|Cory Weissman and his parents.|
I don't know who to tell you the hero is here. Or maybe more accurately put, there were lots of heroes here. Lets start with Cory Weissman. Cory played basketball at Gettysburg College in Pennsylvania. He was a 1000 point scoring guard in High School and his freshman year at Gettysburg he played a little but did not score.
Shortly following the his freshman year he had a major stroke while lifting weights with a teammate in the gym. He was rushed to the hospital and had some close calls before he was discharged to a rehabilitation hospital just 11 days after the stroke.
His type of stroke has a 50 percent mortality rate and the other 50 percent have resulting major disabilities through the rest of their life. Cory worked hard at rehabilitation and progressed to using crutches to walk (his left side was paralyzed. His mother was a rehab specialist and she would take him daily to shoot baskets with his right arm since his left arm didn't work.
Time when on and Cory's goal was to return to basketball. Finally a year later he was able to keep the clock and stats book for his team at practices. Eventually he worked so that he could get back on the court and work out with his teammates at practices and finally he was able to be the guard for the scout team to help his teammates prepare for other teams.
Rob Nugent for the Washington College of Chesterton, so that Cory could start and achieve his dream of playing, even starting in a college game.
The plan was for him to play a token few seconds at the beginning. After accomplishing that to the applause of BOTH teams and the Gettysburg fans he retired to the bench. Surprisingly Gettysburg found itself ahead by 18 points at the end of the game and the coach asked him if he wanted to go in for the last minute of the game. Needless to say he was ecstatic and jumped at the opportunity. In he went. Chesterton scored a basket still behind by too many points to have a chance to win. He surprisingly called a time out.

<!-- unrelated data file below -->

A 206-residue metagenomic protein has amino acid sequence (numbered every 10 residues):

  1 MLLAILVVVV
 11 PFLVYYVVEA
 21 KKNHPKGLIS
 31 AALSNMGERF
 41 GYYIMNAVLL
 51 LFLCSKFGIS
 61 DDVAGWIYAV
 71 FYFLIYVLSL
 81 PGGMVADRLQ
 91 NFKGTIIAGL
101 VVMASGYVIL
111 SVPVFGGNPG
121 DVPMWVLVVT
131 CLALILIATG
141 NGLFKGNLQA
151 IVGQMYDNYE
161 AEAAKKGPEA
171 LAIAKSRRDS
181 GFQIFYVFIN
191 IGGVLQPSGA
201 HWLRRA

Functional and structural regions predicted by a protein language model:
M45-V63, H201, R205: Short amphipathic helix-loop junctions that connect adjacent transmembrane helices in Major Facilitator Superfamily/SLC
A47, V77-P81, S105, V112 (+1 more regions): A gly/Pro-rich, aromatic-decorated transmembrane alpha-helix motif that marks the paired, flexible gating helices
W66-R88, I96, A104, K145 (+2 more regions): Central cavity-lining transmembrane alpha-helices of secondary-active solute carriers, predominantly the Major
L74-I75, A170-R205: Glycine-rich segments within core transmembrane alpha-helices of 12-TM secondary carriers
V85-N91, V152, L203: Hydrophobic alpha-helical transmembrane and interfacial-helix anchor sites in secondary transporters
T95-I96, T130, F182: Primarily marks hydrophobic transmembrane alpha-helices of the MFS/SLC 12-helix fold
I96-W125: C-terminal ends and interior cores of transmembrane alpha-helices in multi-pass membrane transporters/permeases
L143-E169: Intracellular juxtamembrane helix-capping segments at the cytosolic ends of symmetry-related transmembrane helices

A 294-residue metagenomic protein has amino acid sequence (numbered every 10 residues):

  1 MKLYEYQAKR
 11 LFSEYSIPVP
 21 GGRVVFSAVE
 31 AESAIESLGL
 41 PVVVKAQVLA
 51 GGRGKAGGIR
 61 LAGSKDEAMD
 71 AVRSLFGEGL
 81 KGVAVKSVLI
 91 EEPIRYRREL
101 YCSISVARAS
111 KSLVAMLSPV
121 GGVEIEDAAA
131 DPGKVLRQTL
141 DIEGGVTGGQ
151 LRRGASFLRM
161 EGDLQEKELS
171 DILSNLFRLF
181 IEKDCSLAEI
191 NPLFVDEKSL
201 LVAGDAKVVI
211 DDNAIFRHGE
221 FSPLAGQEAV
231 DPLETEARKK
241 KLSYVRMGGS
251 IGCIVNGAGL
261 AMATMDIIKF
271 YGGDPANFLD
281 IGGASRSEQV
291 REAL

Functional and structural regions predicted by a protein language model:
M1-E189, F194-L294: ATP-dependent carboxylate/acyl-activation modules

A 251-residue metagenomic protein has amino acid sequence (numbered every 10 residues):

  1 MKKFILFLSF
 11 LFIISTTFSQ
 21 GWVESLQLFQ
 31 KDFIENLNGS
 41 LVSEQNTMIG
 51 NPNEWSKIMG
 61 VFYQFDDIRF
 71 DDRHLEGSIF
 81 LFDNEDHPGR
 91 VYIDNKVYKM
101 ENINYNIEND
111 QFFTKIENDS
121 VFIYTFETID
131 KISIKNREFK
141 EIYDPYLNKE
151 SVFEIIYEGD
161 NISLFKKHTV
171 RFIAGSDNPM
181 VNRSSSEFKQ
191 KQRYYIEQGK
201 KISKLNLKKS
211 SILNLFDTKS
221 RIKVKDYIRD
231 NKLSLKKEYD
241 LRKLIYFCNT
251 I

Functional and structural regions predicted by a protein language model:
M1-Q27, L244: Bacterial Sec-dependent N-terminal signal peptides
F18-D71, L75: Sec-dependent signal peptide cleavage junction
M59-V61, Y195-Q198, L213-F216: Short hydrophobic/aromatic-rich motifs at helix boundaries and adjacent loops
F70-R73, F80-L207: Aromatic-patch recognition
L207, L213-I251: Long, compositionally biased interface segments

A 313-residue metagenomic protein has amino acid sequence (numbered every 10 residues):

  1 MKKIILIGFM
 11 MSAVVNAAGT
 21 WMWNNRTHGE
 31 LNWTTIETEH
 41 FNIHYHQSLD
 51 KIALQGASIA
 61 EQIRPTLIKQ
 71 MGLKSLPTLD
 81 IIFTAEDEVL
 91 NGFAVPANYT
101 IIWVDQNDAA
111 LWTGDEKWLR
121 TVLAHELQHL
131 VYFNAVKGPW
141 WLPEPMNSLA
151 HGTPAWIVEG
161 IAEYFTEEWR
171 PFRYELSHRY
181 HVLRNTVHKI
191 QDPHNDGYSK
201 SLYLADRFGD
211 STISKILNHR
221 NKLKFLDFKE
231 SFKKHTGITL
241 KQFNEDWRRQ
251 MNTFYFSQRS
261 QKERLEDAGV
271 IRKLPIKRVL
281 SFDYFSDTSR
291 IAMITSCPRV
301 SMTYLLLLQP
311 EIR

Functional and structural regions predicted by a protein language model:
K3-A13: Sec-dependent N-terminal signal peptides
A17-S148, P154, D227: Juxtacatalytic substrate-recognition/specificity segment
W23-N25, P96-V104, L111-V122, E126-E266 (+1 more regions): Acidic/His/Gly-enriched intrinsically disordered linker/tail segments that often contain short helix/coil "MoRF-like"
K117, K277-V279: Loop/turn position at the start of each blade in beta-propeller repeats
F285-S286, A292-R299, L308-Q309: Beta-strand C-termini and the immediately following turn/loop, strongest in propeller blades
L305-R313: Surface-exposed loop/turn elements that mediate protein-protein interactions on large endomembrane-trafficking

Coach Nugent gathered his players around and told his players the strategy. The plan was to foul Cory--gently-- to give him two free throws. After the timeout Coach Nugent gave a hand signal to Coach Petrie across the court to tell him they were going to foul. The inbounds pass came to Cory. He was guarded closely by a Cheterton player who promptly grabbed Cory's jersey and tugged a little. Immediately the referee called a foul and because they were in the double bonus he went to the line to shoot two shots.
Both teams were now on their feet clapping and yelling Cory on. The audience, fans for both teams figured out what was happening and the whole gym was on its feet urging Cory to score his first points in his only start and last game as a college basketball player. Cory went to the line and was nervous as every person in the gym was yelling for his success. It was a lot of pressure. He shot the first shot and just barely hit the rim and bounced away. Immediately everyone was quiet as several hoped and some prayed for him to make the second shot.
Cory actually was quite an accomplished free throw shooter. Even after his stroke and much rehabilitation he had become a good free throw shooter, often making ten and twelve free throws in a row...after missing the first one.
So he looked at the basket, calmed himself and shot...and scored his point. The gym burst into a raucous applause for the young man who had put in three extensive years of rehabilitation to score that one point and fulfill another dream.
It turns out that win made Coach Petrie the winningest coach in the History of Gettysburg College. So of course he was awarded the game ball. He took the ball and gave it to Cory to commemorate his victory of overcoming his stroke to reach his goals of playing and scoring in a college basketball game.
Three articles about that game:
The first from Deseret News -- a quick summary if that's all you have time for.
The second a more detailed article by Sports Illustrated.
Finally an excellent but longish article about it by ESPN.
Here's a video that tells his story in about five minutes: